# Cartoon Guide To Statistics

June 25, 2009 by kltangen

Filed under By The Book

This is a popular supplemental book on statistics. The concept is a great idea. Using cartoons to illustrate concepts can make them more interesting and easier to remember.

The execution is not quite as good as the concept. There are some good illustrations but the text is not as easy to follow or understand. If you have a copy, look at the cartoons, read Gravetter & Wallnau’s textbook, and then go back and look at the cartoons again. By then all of the concepts and most of the cartoons will make sense.

Cartoon Guide To Statistics

Gonick & Smith

Collins

Outline

Chapter 1: What Is Statistics

See Day 1: Measurement

Chapter 2: Data Description

See Day 1: Measurement

See Day 2: Central Tendency

See Day 3: Dispersion

Chapter 3: Probability

See Day 7: Probability

Chapter 4: Random Variables

Chapter 5: A Tale Of Two Distributions

Chapter 6: Sampling

Chapter 7: Confidence Intervals

Chapter 8: Hypothesis Testing

Chapter 9: Comparing Two Populations

See Day 8: Independent t-Test

Chapter 10: Experimental Design

See Day 10: Advanced Procedures

Chapter 11: Regression

See Day 5: Correlation

See Day 6: Regression

Chapter 12: Conclusion

# Gravetter & Wallnua

June 24, 2009 by kltangen

Filed under By The Book

Here is another great book for your consideration. It is clear and well-written. This is one of my favorite textbooks. I often use it when I teach intro to stats classes. Any edition is good.

Read the whole thing like a novel and then go back and focus on area you find particularly interesting.

Essentials of Statistics for the Behvioral Science

Wadsworth

Outline

Chapter 1: Intro To Statistics

See Day 1: Measurement

Chapter 2: Frequency Distributions

See Day 1: Measurement

Chapter 3: Central Tendency

See Day 2: Central Tendency

Chapter 4: Variability

See Day 3: Dispersion

Chapter 5: z-Scores: Location of Scores and Standard Distributions

See Day 4: z scores

Chapter 6: Probability

See Day 7: Probability

Chapter 7: Probability And Samples: The Distribution Of Sample Means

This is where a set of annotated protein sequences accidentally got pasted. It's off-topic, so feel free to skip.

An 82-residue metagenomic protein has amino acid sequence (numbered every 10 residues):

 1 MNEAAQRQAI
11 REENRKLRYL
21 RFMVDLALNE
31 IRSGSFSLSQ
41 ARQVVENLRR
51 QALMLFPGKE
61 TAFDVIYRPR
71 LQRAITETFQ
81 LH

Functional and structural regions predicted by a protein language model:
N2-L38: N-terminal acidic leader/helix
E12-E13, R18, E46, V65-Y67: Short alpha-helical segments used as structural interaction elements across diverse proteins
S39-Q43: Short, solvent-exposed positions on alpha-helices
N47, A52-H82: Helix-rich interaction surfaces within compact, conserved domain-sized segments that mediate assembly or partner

See Day 7: Probability

Chapter 8: Introduction To Hypothesis Testing

Chapter 9: Introduction To The t Statistics

See Day 8: Independent t-Test

Chapter 10: The t Test For Two Independent Means

See Day 8: Independent t-Test

Chapter 11: The t Test For Two Related Samples

Chapter 12: Estimation

Chapter 13: Introduction To Analysis Of Variances

See Day 9: One-way ANOVA

Chapter 14: Repeated Measures And Two-Factor Analysis

Chapter 15: Correlation And Regression

See Day 5: Correlation

See Day 6: Regression

Chapter 16: The Chi-Square Statistic: Tests

Appendix A: Basic Mathematics Review

Appendix B: Statistical Tables

Appendix C: Solutions For Odd-Numbered Problems In The Text

Appendix D: General Instructions For Using SPSS

# Statistics For Psychology

June 24, 2009 by kltangen

Filed under By The Book

One of the best things you can do in college is to build your personal library. You can Google, Yahoo or Bing everything else but you should have a few good books on your shelf. You need a general psych book, one on learning, an abnormal or personality text (to help explain your friends and relatives), and a good stat book. For the last category, here’s one you should consider.

Here is a good, hardcover, standard statistics text. It’s the fifth edition, so it’s been around long enough to get the kinks out. And it has been recently updated (2008), so it can last you for a long time. And it’s got what I’ve come to expect from Pearson (one of my favorite publishers): good paper, great graphics, and not overly flashy. It’s two-color, which is enough to give the pages some interest but not so colorful as to be distracting.

Aron, Aron & Coups do a good job with the material. It’s pretty straightforward. It’s not great writing–compared to me, of course J–but it won’t wear you out. Stats is best when presented straight ahead, and this trio pretty much does that. It doesn’t spend as much time on when to use what technique, or what the underlying assumptions are, but that’s not uncommon. This is a very serviceable book, and I give it high marks.